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Prices sustained as costs stay high

Producers are still coping with challenging energy bills but supply chain problems have eased.

Not much has changed for metals markets in Europe during the past 12 months, coinciding with the beginning of the war in Ukraine. Although prices for non-ferrous metals are currently lower than a year ago, they are still at high levels overall. Problems with the international supply chains have eased but are still present in many areas of the economy while recruitment, particularly of drivers, is still a challenge.

Aluminium production in Europe is still throttled by the high energy costs. Fortunately, there were no power or gas blackouts during the winter and energy is still available, albeit at high prices. The problem is that production costs are sometimes significantly higher than possible revenues, certainly taking current energy prices as a basis.

Prices are noticeably lower than 12 months ago when prices were above US$ 3 000 on the London Metal Exchange. At the time of writing, high grade was listed at US$ 2 360. Alloy is quoted around US$ 2 145. LME warehouse stocks were 557 925 tonnes of high grade and 1 920 tonnes of alloy. Alloys in Europe fetch around US$ 3 710 for alloy 226, US$ 3 700 for 231 and US$ 3 800 for 233.

Scrap prices, based on LME listings, show extrusion scrap around US$ 2 300. Mixed cast scrap with iron attachments was around US$ 1 450. Mixed turnings sold for around US$ 1 000.

Copper is treading water ‘with only some sideways movements,’ said one trader. In the medium term, however, many analysts see an increasing demand and expect prices to continue to rise. The scrap business is reportedly rather tough with many traders holding back their materials in anticipation of rising prices.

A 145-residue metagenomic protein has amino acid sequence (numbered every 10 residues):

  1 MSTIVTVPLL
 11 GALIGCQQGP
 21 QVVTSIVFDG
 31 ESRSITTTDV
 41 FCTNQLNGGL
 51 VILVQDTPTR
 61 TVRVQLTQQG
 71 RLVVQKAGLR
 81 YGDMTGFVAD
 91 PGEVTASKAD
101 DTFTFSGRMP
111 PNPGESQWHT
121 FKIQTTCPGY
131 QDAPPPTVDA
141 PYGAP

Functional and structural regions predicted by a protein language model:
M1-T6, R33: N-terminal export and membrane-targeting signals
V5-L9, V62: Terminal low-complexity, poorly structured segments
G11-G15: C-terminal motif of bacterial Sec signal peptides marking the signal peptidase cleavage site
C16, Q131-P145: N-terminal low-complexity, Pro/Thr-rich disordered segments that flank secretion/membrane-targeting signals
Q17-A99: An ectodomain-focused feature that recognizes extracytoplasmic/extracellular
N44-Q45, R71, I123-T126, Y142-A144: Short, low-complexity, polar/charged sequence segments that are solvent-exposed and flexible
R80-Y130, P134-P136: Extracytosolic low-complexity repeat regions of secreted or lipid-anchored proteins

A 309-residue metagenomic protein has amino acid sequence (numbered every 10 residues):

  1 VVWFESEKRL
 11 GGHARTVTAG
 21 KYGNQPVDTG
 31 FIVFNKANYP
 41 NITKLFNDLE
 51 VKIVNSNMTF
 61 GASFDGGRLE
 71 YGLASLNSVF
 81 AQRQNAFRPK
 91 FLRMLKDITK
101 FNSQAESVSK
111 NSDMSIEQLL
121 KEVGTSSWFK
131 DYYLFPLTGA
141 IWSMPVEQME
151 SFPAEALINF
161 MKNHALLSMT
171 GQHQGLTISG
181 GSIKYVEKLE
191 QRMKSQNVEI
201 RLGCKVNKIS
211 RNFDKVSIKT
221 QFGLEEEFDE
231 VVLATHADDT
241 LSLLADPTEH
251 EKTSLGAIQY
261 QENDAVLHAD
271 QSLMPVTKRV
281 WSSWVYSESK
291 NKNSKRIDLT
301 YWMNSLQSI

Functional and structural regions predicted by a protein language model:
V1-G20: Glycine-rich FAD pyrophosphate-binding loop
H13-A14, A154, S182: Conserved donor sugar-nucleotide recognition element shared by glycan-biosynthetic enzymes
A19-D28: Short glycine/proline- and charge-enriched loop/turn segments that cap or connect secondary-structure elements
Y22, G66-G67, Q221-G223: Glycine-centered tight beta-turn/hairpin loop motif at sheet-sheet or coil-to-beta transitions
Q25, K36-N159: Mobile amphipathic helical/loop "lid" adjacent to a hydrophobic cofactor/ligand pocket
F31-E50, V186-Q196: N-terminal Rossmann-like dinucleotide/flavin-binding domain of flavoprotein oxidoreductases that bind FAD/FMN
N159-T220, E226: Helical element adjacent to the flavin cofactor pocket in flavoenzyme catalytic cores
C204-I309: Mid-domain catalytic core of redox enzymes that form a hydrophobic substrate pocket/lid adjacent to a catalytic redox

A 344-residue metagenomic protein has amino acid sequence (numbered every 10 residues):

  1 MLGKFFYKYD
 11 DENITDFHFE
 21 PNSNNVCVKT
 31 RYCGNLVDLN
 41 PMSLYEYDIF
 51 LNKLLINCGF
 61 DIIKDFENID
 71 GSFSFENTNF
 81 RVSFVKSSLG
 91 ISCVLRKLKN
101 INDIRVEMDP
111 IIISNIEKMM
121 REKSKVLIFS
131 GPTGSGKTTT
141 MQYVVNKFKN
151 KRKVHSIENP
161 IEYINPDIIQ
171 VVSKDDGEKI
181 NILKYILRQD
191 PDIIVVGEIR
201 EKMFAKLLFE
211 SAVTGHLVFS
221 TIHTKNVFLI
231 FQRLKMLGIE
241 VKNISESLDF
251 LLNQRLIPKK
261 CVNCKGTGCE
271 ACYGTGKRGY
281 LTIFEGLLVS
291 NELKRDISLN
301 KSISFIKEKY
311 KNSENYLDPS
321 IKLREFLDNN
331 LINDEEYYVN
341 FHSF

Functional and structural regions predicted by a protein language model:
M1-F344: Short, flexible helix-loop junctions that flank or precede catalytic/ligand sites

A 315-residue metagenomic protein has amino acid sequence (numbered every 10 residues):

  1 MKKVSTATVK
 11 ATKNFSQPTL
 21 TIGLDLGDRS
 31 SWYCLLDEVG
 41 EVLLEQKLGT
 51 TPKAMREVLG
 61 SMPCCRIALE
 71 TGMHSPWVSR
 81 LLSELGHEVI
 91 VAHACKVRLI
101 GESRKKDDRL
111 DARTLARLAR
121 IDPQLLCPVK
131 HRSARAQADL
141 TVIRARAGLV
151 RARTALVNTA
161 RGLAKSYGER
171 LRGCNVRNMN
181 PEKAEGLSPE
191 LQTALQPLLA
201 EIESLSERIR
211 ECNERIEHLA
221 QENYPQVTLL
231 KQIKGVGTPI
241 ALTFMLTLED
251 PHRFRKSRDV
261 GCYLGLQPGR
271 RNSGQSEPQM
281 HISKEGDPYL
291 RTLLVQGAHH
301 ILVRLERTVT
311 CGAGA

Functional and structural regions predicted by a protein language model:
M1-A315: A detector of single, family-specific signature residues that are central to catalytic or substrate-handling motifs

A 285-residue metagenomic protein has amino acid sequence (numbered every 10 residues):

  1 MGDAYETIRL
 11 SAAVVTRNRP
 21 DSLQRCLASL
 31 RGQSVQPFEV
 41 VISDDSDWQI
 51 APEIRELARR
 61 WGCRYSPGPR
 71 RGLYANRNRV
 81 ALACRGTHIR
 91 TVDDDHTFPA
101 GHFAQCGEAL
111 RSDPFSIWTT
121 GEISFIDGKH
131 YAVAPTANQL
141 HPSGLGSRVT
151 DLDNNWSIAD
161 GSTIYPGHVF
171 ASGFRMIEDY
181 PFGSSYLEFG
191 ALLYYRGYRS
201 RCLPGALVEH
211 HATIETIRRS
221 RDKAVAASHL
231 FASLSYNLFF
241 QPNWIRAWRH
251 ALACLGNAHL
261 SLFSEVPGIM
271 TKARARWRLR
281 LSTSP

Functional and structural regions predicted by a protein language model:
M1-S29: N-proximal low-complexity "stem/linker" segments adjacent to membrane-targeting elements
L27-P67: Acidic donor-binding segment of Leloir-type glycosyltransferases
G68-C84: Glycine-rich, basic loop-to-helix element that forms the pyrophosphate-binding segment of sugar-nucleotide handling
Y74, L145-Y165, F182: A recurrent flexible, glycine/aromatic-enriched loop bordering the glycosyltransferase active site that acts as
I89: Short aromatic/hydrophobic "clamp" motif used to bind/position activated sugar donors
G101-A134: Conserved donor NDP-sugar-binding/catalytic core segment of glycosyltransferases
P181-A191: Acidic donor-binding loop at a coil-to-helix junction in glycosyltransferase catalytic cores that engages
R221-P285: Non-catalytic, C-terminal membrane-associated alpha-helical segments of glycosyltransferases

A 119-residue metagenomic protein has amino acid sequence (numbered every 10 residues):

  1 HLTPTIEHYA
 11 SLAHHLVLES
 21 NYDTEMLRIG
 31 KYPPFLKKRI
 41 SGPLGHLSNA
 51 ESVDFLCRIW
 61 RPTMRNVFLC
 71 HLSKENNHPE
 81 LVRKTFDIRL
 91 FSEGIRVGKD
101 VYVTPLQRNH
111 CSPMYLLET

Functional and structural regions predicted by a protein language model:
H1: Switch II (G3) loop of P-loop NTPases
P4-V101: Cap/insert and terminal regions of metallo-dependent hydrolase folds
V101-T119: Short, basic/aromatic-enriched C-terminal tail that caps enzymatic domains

The red metal has continued to hover around the US$ 9 000 mark in recent weeks with no clear trend in either direction. Most recently, three-month copper was quoted in London around US$ 8 850. Bright copper wire scrap recently sold for an average of US$ 8 650. Chopped wire scrap was US$ 8 771 in first grade and US$ 8 540 in second. Heavy scrap cost US$ 7 927 and brass US$ 5 060. Prices for Ms63 scrap averaged US$ 6 462.

Lead has hardly moved in the last few weeks with demand becalmed for both new and scrap metal. Processors have only ordered for current needs with long-term contracts rather rare.

Nickel supply in 2022 had surged to an all-time high which Macquarie analysts attribute to the production of nickel pig iron. Almost all of this low-grade nickel goes into the stainless steel industry. Global supply of processed nickel increased by nearly 17% year-on-year in 2022, putting the nickel market in significant oversupply. In 2021 there was still a deficit.

Zinc trading was somewhat livelier with deliveries up to the middle of the year in demand. One reason could be the moderate prices.

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